In Greer v. Spock, 424 U.S. 828 (1976), the Supreme Court decided that, despite First Amendment protections, areas on military bases generally open to the public were not necessarily open to civilians seeking to distribute political literature or engage in political forums.
Fort Dix did not permit civilian speeches and demonstrations
In the years before the ruling, the federal government had exercised complete authority over the Fort Dix military base in addition to the county and state roads that ran through it. With some minor exceptions, civilians were permitted freely to tour the unrestricted portions of the base, but speeches and demonstrations of a politically oriented nature were not permitted under regulations strongly enforced by base authorities. Fort Dix Regulation 210-26, adopted by the base in 1968, provided that “demonstrations . . . and similar activities are prohibited and will not be conducted on the Fort Dix Military Reservation.” Regulation 210-27 (1970) stated that the “distribution or posting of any publication . . . prepared by any person . . . or agency . . . is prohibited on the Fort Dix Military Reservation without prior written approval of the Adjutant General.”
Presidential candidates claimed regulations violated First Amendment
In 1972, several small-party presidential candidates, including anti-war protestor and People’s Party candidate Dr. Benjamin Spock, collectively wrote a request to then-commanding officer Major General Bert A. David, declaring their intention to distribute campaign literature and hold a meeting focusing on election issues. David rejected their request, relying on Regulations 210-26 and 210-27.
The respondents sued, claiming that the regulations were in conflict with First Amendment protections for open speech in a public forum. The case, initially argued as Spock v. David, was appealed to the Supreme Court as Greer v. Spock, as the replacement for the retired base commander appealed the lower court’s decision upholding Spock’s claim.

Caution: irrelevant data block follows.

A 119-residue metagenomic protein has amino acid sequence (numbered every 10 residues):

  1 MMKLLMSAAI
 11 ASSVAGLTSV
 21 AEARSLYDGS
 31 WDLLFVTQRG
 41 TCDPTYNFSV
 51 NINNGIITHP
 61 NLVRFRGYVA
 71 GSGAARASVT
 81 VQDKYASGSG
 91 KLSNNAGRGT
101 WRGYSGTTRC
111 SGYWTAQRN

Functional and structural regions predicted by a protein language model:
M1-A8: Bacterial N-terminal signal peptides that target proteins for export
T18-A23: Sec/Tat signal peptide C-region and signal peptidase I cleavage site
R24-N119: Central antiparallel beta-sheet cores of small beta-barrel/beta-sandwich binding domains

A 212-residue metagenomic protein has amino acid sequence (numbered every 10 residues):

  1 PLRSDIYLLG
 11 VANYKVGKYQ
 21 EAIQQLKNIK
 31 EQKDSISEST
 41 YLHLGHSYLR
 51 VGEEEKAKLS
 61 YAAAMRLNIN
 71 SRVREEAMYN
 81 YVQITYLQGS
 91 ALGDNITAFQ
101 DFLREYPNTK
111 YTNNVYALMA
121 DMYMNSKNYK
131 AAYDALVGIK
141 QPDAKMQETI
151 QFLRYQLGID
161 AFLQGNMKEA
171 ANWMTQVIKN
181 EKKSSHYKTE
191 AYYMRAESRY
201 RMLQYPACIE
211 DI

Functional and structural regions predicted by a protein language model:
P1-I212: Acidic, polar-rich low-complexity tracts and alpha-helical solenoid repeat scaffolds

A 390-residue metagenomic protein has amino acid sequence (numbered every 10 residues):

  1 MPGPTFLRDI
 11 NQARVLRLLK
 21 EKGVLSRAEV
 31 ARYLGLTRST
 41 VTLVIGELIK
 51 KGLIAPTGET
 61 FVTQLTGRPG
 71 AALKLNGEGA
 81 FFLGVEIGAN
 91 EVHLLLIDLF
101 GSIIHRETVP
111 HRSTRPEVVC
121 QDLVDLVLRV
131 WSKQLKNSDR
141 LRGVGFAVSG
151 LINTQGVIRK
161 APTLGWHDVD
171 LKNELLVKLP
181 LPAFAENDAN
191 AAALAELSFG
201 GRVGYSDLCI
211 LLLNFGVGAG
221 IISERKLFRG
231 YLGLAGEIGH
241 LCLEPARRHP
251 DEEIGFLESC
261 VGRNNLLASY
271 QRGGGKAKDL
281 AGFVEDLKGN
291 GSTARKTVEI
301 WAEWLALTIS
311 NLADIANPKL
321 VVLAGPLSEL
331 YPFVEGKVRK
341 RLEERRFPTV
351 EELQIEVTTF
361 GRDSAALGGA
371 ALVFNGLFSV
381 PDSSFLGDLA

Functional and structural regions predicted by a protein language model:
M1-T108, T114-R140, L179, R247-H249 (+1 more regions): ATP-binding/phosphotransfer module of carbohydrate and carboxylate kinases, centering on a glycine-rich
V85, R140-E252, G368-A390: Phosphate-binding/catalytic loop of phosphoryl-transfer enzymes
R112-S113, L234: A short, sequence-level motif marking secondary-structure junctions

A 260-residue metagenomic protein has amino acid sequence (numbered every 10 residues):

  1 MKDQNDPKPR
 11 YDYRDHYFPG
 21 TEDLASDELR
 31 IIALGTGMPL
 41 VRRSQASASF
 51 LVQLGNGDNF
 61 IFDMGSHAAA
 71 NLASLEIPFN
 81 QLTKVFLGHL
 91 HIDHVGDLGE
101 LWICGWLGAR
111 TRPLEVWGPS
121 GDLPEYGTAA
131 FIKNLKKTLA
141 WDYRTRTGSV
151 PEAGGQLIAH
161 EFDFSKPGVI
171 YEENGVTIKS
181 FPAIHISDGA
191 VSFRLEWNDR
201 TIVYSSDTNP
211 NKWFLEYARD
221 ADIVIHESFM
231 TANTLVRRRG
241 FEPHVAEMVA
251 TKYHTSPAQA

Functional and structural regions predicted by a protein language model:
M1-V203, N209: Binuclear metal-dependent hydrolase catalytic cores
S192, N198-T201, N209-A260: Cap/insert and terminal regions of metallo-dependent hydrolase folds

Court held that rule was constitutional
The Court held that allowing civilians on a federally owned property, particularly a military base, did not automatically provide a sphere of activity for anyone wishing to open a political forum. The Court further noted that soldiers were wholly free to attend and engage in political activities as off-duty citizens but that the military was insulated from the partisan nature of politics in general. This, as the Court rationalized, was consistent with the tradition of a neutral military establishment implied by the Constitution.
The Court also overturned the lower court’s reliance on Flower v. United States (1972) and the perception that this precedent allowed for the broad interpretation that all federally owned properties open to the public are subject to political activity. This case fits within traditional Supreme Court opinions that have usually upheld military regulations when they conflict with individual expression.
This article was originally published in 2009. Walter Huber is a Professor and Chair of the Department of Political Science and Criminal Justice at Muskingum University. He serves as the Director of the University’s Center for Regional Planning and Development.